But mostly it has been Russ by himself in another strange town and Loretta back home in Blue Springs, holding things together until school is out and she and the kids can leave for their two-month summer sojourn with Daddy. This spring Russ missed Katie's first communion and Sam's first T-ball game, and he always misses Easter, Sam's and Katie's birthdays, and his own birthday. "Every once in a while, Sam will just put his face in his hands and cry," Loretta says. He is six, his sister is eight, and only time will help them understand the nomadic life into which they were born.
While the Morman kids are at it, they would do well to appreciate the strength of a mother who, at 5'4", is a foot shorter than their father. Loretta had to contend with Katie as a two-year-old in the foreign environs of Nashville—"I never saw the city, I was always tired"—and she had to drive from Blue Springs to Edmonton with nobody for company but Sam at two and Katie at four. Staying home with the kids for months after Russ has left for his next port of call isn't that much easier than a cross-country road trip, however. Then she must balance raising them with her own job for the local school district's Parents As Teachers Program. And every day there is a phone call from Russ. "As soon as he says hi," Loretta says, "I can tell if he had any hits."
His joy is hers. The same goes for his sadness. There is never any talk about what lies beyond his life as a player, never any discussion of his becoming a manager or a coach, or maybe just going back and getting his degree. "I know that's not very far-sighted," Loretta confesses. But that's the way it has been through 11 years of marriage, and that's the way it will remain as long as Russ is chasing his dream. "She's the most loving, supporting wife anybody could ever have," he says over lunch one day in Durham, his voice thick with emotion. "I don't know what I'd do if I didn't have her."
The depth of his feelings is equaled later that week as Loretta sits in their dining room in Blue Springs, her legs pulled tight against her and a cup of tea going cold on the table. She's thinking about everything that baseball has put Russ through, and she's struggling not to let the memories overwhelm her.
"It's hard to watch," she says, her words coming slowly. "I don't know how else to describe it. I don't want people feeling sorry for Russ. He's had a great career and he's playing the game he loves. But he does so well and he tries so hard, and sometimes he's not given a chance. It hurts him. He doesn't show it, but it does. And I just...I just...." Her voice trails off, and then it's her turn to cry.
The ring came Federal Express. It was waiting in his hotel room the day Durham opened the season in Norfolk, and when he took it out of the box, he was surprised how much heft there was to it. Must have been all the diamonds. But the diamonds didn't matter as much to him as the sight of his name and number on the ring: RUSS MORMAN 45. A lot of good men played this game for years, played it with love and honor, and rode into the sunset without a prize like the one the momentarily regal Florida Marlins gave him. All he had done for the Marlins was come up at the end of last year's pennant race, tip his cap after hitting a home run in the first game he started for the Marlins and then head for Blue Springs to watch them win the World Series on TV. But he still got a ring, and when he talks about it now, he always says, "I'm lucky to have one."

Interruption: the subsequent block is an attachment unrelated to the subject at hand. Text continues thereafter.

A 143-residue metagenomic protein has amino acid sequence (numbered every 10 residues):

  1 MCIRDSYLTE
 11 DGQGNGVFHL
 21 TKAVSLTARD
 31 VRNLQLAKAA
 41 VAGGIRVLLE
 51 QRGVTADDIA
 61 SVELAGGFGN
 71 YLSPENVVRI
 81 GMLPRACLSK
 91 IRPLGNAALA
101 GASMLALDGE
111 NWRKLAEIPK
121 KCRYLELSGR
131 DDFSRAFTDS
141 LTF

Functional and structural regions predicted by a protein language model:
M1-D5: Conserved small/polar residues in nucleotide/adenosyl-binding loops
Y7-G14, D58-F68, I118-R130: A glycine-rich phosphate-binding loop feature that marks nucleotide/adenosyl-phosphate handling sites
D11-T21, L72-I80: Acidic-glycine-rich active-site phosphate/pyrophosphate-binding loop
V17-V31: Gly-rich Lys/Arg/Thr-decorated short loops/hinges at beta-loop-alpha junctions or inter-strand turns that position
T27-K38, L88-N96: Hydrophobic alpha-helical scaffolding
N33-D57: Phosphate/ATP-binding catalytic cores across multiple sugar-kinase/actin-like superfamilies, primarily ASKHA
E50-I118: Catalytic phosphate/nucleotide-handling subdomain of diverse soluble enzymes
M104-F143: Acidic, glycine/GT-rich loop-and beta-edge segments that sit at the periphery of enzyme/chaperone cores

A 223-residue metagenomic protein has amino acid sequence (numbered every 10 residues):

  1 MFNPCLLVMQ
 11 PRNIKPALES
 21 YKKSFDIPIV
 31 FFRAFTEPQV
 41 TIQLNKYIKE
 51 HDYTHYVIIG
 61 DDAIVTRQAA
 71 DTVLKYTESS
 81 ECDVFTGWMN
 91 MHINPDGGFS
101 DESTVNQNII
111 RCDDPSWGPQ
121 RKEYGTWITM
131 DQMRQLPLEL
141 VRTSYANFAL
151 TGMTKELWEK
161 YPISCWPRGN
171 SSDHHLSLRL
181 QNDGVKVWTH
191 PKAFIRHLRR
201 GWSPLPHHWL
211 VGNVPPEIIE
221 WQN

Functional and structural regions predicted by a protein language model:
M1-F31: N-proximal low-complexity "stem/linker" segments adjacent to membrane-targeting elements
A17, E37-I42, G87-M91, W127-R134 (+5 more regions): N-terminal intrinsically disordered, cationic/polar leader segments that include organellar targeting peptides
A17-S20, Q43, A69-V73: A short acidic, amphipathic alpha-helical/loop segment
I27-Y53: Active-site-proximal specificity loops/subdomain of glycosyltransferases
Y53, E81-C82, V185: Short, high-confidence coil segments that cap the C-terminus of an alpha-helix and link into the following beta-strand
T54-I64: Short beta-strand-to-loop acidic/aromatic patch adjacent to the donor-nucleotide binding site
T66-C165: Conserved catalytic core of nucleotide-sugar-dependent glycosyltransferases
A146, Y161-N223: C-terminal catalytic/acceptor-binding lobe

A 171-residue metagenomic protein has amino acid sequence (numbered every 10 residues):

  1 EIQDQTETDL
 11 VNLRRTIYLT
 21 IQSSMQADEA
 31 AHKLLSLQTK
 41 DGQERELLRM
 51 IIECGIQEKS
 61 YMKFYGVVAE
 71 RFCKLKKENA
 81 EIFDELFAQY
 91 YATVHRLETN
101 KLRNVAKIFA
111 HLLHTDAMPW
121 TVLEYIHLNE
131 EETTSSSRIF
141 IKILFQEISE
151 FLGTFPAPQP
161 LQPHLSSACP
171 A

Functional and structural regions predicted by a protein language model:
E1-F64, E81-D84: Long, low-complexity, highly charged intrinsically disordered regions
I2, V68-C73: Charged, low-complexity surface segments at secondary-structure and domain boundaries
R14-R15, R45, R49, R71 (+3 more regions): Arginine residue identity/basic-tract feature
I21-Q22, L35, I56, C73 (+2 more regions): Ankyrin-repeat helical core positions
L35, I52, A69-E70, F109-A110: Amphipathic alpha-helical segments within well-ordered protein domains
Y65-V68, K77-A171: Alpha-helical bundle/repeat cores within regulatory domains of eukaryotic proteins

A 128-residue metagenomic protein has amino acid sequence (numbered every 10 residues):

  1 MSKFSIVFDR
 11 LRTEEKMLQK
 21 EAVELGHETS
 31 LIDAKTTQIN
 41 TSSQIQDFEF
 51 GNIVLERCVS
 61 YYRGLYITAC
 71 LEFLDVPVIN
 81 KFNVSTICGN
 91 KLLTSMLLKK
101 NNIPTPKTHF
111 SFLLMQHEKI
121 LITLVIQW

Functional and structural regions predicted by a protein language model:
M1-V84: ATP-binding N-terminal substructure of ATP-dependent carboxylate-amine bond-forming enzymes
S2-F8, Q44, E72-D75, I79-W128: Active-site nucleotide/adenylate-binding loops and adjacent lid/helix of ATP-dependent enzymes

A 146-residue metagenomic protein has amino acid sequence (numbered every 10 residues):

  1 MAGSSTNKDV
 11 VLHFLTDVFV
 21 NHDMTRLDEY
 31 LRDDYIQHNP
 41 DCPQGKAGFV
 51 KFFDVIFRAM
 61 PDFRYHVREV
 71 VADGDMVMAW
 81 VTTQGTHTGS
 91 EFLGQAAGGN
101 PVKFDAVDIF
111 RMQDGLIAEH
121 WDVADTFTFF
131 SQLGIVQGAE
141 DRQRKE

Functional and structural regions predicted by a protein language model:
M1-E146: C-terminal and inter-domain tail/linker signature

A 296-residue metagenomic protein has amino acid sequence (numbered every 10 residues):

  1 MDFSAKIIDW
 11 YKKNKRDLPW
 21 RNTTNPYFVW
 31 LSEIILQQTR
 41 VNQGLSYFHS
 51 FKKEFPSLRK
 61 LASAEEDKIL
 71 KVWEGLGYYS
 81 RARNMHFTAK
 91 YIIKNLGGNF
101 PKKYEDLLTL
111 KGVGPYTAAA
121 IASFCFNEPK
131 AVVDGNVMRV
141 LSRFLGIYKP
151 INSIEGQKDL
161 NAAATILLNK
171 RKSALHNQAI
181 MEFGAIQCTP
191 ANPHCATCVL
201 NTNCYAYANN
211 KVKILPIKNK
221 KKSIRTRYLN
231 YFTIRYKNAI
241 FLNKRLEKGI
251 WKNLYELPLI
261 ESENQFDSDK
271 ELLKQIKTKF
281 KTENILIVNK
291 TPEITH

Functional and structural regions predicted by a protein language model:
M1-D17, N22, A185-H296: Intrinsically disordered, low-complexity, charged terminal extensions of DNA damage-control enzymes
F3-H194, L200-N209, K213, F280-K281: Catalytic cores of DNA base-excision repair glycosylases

No sarcasm, no bitterness, nothing except sincere gratitude—and there you have the essence of the man. Somehow he has endured into his 16th season in baseball's hinterlands without succumbing to the ugliness that we have come to take for granted among athletes making seven-digit salaries. He is the kind of ballplayer everybody in the stands always says they would be, a ballplayer who thanks his Maker that this is how he can earn a living.
The proof lies in more than the gaudy numbers Morman has in Triple A or even the workmanlike way he has gone about ringing them up. There is the wise counsel he offers young teammates, just as Carlton Fisk and Brett offered it to him when he was the one with the bright future. And there is the simple courtesy he shows the Famous Chicken by asking, "Hey, Teddy, are we doing anything tonight?"—because he knows that Ted Giannoulas can't make his routines as the Chicken fly without volunteers. There are all those things done so frequently for so long that even the flinty characters the game prides itself on breeding can't help being moved by the man.
Rende, his manager for six seasons in four towns, will tell you he loves Russ Morman like a brother—"and I'm not afraid to say it." Neither are Boles and Garrett, who go all the way back to the beginning with him. "Without a doubt, he is as good a guy as I've ever been around in baseball," says Tampa Bay Devil Rays manager Larry Rothschild. If Rothschild didn't feel that way before this spring, he did after he handed Morman his ticket to Durham.
Morman never really had a chance to make the expansion Devil Rays, who had Fred McGriff and Paul Sorrento, two established thumpers, ahead of him at first base, and yet he had gone out and hit .450 in the Grapefruit League this spring. He had earned himself the right to gripe. But when he saw Rothschild walking toward him during batting practice, Morman broke the tension by cowering like the next victim in a slasher movie and shouting, "Stay away!"